Food that fights high cholesterol

A diet high in cholesterol and particularly saturated fat and trans fatty acids is associated with high cholesterol levels. Those are foods to avoid but here are some foods that can actually lower bad cholesterol and raise the good cholesterol in your body.

Food that fights high cholesterol

Focus on fruits and vegetables

Eating plant-based meals is an excellent strategy for reducing cholesterol, as animal products and processed foods contain cholesterol-raising saturated fat, trans fatty acids and dietary cholesterol. Substitute heart-healthy monounsaturated for cholesterol-raising fat (saturated and trans fat) as often as possible.

Nuts are your friend

Long maligned as a fatty food, nuts are rich in unsaturated fat that benefits the heart, according to numerous studies. One large-scale study found that women who ate 140 grams (five ounces) of nuts per week reduced their risk for heart disease by one-third. In another study, people who consumed eight to 11 walnuts each day in place of other fats significantly cut their LDL ("bad") cholesterol.

Find foods with soluble fibre

Foods high in soluble fibre are useful for lowering LDL cholesterol. Studies show that soluble fibre in oats, carrots and psyllium (available in health food stores) is particularly beneficial. Research has found that three grams of beta-glucan (a soluble fibre in oats) can lower cholesterol by five percent when consumed regularly.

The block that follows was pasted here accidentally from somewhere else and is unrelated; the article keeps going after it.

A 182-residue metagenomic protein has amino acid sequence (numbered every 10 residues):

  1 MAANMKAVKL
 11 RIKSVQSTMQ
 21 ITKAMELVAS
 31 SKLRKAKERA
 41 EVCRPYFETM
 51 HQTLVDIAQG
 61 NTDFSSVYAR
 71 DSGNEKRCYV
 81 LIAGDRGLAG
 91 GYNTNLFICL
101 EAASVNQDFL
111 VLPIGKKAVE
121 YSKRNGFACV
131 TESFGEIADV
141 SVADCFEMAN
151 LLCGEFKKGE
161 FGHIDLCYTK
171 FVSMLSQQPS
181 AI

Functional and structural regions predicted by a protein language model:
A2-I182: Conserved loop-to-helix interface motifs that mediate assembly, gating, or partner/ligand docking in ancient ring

Get the feeling for the flavour for the flavonoids

Foods high in flavonoids, including lycopene, may help moderate cho­­lesterol levels, according to research. Some evidence suggests that drinking orange juice, which is brimming with flavonoids, can improve cholesterol levels.

Garlic isn't just for warding off vampires

Scientists believe that sulfur compounds in garlic and onions may have cholesterol-lowering properties. An analysis of clinical studies found that regularly eating one garlic clove may reduce cholesterol by almost 10 percent.

Shiitake mushrooms are proven winners

Shiitakes are rich in several heart-healthy phytochemicals, including eritadenine. A small study of healthy women found that those participants who ate about 85 grams (1/3 cup) of fresh shiitake mushrooms daily for a week experienced a nine percent to 12 percent reduction in cholesterol.

Oh soy, oh soy, oh soy!

Evidence is accumulating that plant protein, such as soy protein, may help reduce cholesterol. One health claim for soy foods states that daily consumption of as little as 25 grams of soy protein per day (two tablespoons soy nuts or two cups soy milk) can help lower cholesterol in people with high cholesterol levels. Phyto­estrogens in soy (iso­flavones) are thought to enhance the cholesterol-lowering effect of soy protein.

Recent research

Soluble calcium pectate fibre in carrots helps lower cholesterol, as evidenced by a study that showed a significant drop in blood cholesterol among individuals who ate 250 grams (one cup) of carrots per day. On average, participants experienced an 11 percent decrease in their blood cholesterol after only three weeks.

Just the flax, ma'am

Flaxseed — rich in vegetable protein, lignans (phyto­estrogens), heart-healthy fat and soluble fibre — has dem­on­strated impressive cholesterol-lowering effects in clinical research.

There are lots of foods to help get that cholesterol down. So next time avoid the deep fried stuff and grab an apple, tomatoes, olive oil, garlic, carrots, flaxseed, or a soy bean.

The material on this website is provided for entertainment, informational and educational purposes only and should never act as a substitute to the advice of an applicable professional. Use of this website is subject to our terms of use and privacy policy.
Close menu